The performance of this year’s finalists has seen Magdalen and New College rise to claim first and second positions in the famous college rankings, while Merton has unprecedentedly sunk from first in last year’s table to fourth from bottom.
One college whose ranking did not change from last year was Pembroke, remaining in final position.
The table, published annually by the university, ranks colleges based upon the degree classifications of their outgoing students. As such, Magdalen have helped to associate their impressive buildings with an impressive record for high achievement.
The same can not be said for Merton, who this year appear to have parted from a long-standing tradition of academic dominance. Jessica Ellis, a Mertonian, lamented her college’s plummet through the rankings: “It’s a real shame for us, as being at the top of the Norrington Table was the only positive from our ‘where fun goes to die’ stereotype.” On the future she added, “I think there will be a lot of pressure on next year’s finalists to get us back up to the top.”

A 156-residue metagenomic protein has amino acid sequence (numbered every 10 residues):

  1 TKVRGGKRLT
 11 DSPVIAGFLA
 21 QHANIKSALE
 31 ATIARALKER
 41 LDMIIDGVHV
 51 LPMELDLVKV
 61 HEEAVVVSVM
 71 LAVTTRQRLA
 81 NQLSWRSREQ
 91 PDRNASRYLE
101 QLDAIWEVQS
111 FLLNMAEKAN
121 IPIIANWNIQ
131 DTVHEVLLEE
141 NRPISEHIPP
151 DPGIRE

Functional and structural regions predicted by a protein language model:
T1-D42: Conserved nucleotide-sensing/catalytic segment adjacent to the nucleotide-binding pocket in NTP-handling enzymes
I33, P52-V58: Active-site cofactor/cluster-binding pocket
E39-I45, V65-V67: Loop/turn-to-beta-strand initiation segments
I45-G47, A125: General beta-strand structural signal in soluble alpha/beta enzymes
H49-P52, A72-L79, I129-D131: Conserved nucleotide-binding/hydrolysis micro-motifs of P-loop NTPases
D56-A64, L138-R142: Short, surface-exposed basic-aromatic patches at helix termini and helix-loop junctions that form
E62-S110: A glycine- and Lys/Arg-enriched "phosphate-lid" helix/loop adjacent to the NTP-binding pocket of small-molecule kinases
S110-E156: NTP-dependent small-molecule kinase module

Whilst the table is often used to corroborate some colleges’ reputations for academic excellence, Merton’s unexpected vulnerability in the rankings is not the only reason given to treat such conclusions with caution. The university has pointed to the small differences in the scores and low number of graduates per college, deeming the results to be of “limited statistical significance”.
A further criticism offered stems from the incomparability between colleges with different proportions of science students. Since science subjects tend to reward more firsts than humanities, it follows that colleges with relatively more scientists would fare somewhat better than colleges with relatively more arts students.
For the full rankings and methodology, visit the official university page here.